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I'm trying to clean up my lost and found, and I've managed to remove most things, but I'm left with "almost" empty directories, like:

lost+found/#14042862:
total 1324
dr---wx---  2 76040 43010    4096 2011-04-29 07:56 .
dr---wx---  2 76040 43010    4096 2011-04-29 07:56 .
drwx------ 18 root  root  1187840 2011-04-29 07:56 ..
  • How did I get directories with duplicate entries?
  • Is it safe to unlink the directory when rm complains it's not empty?
  • WTF???
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3  
Is that really a duplicate . entry? Run ls -libq to see the inode numbers and expose nonprintable characters. But if you have files in lost+found, your filesystem's probably taken some damage. –  Gilles Apr 28 '11 at 22:23

3 Answers 3

up vote 3 down vote accepted

Yes it's really a duplicate. And a force delete may have worked, but an fsck was the proper fix. Basically, I ran fsck, and it saw some bytes it thought was a directory, so it just put a directory entry for it in the lost+found. Running fsck again actually checked the contents of the directory, found the duplicate, and removed it.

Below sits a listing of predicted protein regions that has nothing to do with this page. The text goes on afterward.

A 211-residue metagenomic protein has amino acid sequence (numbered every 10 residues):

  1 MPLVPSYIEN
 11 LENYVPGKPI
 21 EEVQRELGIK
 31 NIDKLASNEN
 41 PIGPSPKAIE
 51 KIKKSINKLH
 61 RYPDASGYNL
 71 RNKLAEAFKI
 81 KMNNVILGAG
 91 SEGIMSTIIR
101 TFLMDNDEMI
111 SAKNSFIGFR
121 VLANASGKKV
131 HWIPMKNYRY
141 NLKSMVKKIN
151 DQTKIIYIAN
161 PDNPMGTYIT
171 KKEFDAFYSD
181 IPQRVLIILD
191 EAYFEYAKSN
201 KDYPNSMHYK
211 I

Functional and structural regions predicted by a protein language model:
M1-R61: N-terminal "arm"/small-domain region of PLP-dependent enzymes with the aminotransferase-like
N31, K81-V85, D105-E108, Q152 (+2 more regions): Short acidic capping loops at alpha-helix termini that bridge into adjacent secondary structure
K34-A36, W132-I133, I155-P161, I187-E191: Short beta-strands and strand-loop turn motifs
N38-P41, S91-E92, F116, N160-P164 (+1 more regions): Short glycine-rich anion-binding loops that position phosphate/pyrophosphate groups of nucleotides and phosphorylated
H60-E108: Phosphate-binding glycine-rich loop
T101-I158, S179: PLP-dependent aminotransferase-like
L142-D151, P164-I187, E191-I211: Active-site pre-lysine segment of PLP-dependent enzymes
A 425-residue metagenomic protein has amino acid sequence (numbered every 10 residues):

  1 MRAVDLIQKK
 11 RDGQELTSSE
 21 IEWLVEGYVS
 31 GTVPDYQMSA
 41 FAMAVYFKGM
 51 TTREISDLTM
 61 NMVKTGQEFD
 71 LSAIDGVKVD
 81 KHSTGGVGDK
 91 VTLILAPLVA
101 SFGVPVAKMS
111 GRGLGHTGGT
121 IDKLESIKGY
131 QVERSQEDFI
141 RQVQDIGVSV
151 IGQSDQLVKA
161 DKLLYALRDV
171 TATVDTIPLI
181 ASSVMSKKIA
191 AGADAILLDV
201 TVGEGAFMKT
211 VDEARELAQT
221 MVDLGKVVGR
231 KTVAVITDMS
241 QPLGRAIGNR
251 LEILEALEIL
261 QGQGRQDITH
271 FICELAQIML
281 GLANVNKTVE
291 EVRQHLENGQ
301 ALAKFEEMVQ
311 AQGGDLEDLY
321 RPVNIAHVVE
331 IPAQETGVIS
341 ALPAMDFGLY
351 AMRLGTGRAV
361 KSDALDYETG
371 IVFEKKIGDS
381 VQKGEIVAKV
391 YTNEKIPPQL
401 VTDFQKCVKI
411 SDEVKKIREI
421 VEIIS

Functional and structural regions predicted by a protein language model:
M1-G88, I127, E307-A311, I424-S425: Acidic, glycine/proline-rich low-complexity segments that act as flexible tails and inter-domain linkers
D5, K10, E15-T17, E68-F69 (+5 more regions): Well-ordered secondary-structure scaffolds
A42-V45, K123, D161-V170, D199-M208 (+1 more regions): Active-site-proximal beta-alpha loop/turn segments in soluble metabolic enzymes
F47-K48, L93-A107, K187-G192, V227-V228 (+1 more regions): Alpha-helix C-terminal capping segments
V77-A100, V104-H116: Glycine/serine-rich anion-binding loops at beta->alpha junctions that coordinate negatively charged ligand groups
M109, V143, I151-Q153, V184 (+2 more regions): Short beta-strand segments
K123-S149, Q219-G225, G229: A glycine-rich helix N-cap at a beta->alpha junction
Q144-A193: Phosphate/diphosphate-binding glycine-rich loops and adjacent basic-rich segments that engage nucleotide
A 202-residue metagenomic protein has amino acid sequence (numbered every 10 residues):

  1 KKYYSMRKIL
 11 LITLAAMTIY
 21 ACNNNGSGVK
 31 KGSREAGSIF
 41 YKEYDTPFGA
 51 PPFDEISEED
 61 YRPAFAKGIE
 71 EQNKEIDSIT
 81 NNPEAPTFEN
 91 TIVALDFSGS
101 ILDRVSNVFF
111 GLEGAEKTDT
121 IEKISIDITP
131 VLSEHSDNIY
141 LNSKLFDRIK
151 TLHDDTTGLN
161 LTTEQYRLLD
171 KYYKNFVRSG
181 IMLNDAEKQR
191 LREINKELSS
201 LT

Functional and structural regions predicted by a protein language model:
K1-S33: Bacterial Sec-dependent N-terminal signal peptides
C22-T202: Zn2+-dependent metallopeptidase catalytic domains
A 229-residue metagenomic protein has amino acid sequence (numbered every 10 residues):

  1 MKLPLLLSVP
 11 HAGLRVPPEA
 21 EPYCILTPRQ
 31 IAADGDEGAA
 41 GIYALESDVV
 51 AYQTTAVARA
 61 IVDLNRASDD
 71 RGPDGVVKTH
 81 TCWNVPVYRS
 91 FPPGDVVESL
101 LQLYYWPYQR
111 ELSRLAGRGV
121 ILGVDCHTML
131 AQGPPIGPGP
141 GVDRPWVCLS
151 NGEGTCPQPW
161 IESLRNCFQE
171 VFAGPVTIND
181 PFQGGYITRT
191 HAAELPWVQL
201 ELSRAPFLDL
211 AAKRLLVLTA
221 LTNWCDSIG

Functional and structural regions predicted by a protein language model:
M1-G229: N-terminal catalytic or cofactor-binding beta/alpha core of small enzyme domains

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I recommend checking the inode listing of the directory. It's possible that they really aren't the same file.

ls -al -i

You might also check to see if one of the directories has a hidden (or non-printable) character with:

ls -al -Q
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I don't know how you did that, but I'd force delete it and run fsck asap.

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